GAA members in south Armagh are among those gardai believe are protecting the killers of Detective Garda Adrian Donohoe, the Sunday Independent has learnt.
The belief is a source of bitterness among colleagues of the murdered detective, given that he was a life-long Gaelic sports enthusiast and devoted much of his spare time to training junior players in his local club, St Patrick's in Dundalk.
Garda sources this weekend said they were now confident that charges would be brought in relation to the murder last January, despite the fact that family members and friends of the gang have been engaged in protecting the killers and intimidating potential witnesses from the south Armagh area.
Gardai have amassed a considerable amount of circumstantial mobile phone traffic, CCTV and DNA evidence that they are confident can place the killers at the scene. DNA has been taken from a hammer used to break a window in the garda car and that of a credit union employee at the scene and, it is understood, has been taken from another item at the scene.
Two brothers, originally from the Cooley Peninsula area but who have been living in south Armagh in recent years, travelled to New York last October and are believed to have moved from there to Boston before Christmas.
Garda travelled to the United States to interview them but they declined to attend the meeting. Gardai are in contact with US police about their movements.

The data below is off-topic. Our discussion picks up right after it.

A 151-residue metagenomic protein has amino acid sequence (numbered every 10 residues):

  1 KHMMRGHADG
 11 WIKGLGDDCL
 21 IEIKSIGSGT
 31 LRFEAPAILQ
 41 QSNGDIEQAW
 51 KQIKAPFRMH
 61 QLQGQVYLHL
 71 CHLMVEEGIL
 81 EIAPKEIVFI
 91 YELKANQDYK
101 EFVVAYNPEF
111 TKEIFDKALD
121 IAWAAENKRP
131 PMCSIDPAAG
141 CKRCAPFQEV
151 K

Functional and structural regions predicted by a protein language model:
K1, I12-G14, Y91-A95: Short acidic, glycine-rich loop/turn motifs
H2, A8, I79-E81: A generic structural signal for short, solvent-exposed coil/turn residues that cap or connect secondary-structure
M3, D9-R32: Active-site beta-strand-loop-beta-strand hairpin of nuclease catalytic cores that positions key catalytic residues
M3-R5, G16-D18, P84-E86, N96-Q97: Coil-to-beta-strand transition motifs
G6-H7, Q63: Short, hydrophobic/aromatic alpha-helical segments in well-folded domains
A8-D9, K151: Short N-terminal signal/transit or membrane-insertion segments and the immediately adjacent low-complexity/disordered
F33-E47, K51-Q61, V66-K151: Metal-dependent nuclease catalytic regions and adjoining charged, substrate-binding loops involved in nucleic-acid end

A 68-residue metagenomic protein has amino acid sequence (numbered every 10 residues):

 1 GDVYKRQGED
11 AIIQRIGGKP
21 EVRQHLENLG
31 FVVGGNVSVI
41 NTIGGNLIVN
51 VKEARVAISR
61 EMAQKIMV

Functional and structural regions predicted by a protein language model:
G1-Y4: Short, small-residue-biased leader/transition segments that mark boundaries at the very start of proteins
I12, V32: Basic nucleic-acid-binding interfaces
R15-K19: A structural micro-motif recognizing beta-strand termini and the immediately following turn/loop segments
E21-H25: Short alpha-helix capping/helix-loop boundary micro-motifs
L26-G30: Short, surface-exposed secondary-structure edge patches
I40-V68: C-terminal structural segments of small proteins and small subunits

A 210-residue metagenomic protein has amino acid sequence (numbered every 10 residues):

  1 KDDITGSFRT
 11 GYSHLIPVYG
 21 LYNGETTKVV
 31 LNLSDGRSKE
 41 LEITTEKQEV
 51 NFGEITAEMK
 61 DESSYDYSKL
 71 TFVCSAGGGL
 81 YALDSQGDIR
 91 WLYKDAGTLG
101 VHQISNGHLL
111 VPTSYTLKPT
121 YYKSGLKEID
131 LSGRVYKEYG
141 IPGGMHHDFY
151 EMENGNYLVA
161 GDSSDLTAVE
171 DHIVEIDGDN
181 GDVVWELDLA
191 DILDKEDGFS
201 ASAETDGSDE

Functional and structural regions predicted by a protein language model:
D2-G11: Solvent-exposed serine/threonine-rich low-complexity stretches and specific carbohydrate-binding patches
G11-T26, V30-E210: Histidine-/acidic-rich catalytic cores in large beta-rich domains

Sources said there is no intention to extradite the two though the Republic has extradition arrangements with the United States and gardai are content to see them return from the respective countries.
Two other members of the gang have remained living in the south Armagh area, one in Crossmaglen and the other – the man suspected of firing the fatal shot – in the Ravensdale area.
The Ravensdale man has family in the US and stayed with them for nearly three months last year before returning home.
All five have given statements to the PSNI, via their solicitors, stating they are aware they are suspects in the murder and robbery but denying any involvement.
This is standard practice in Northern Ireland in criminal cases as a legal circumvention of the "inference" law where a refusal to answer questions can be taken as an indication of guilt.
Garda sources last night said the case had been painstaking and long, given the lack of public support from associates and families in south Armagh. One of the suspects is well-known in GAA circles and deep divisions have occurred over his alleged involvement in the murder of such a highly respected fellow member of the GAA as Det Gda Donohoe.
A local source described the split in the GAA in the border area as "very bitter".
Gardai have imposed strict silence on the progress of the investigation but it is understood the book of evidence was, more or less, completed in December.
Gardai from all round the country attended the packed mass at St Joseph's Redemptorist Church in Dundalk on Friday evening, attended by Minister for Justice, Alan Shatter and the Garda Commissioner Martin Callinan. Many members of the GAA community in the border area were also present.
And colleagues recalled after Friday night's memorial Mass that Det Gda Donohoe was one of three members of his class of 100 students in Templemore Garda College in 1994-1995 who have died on duty.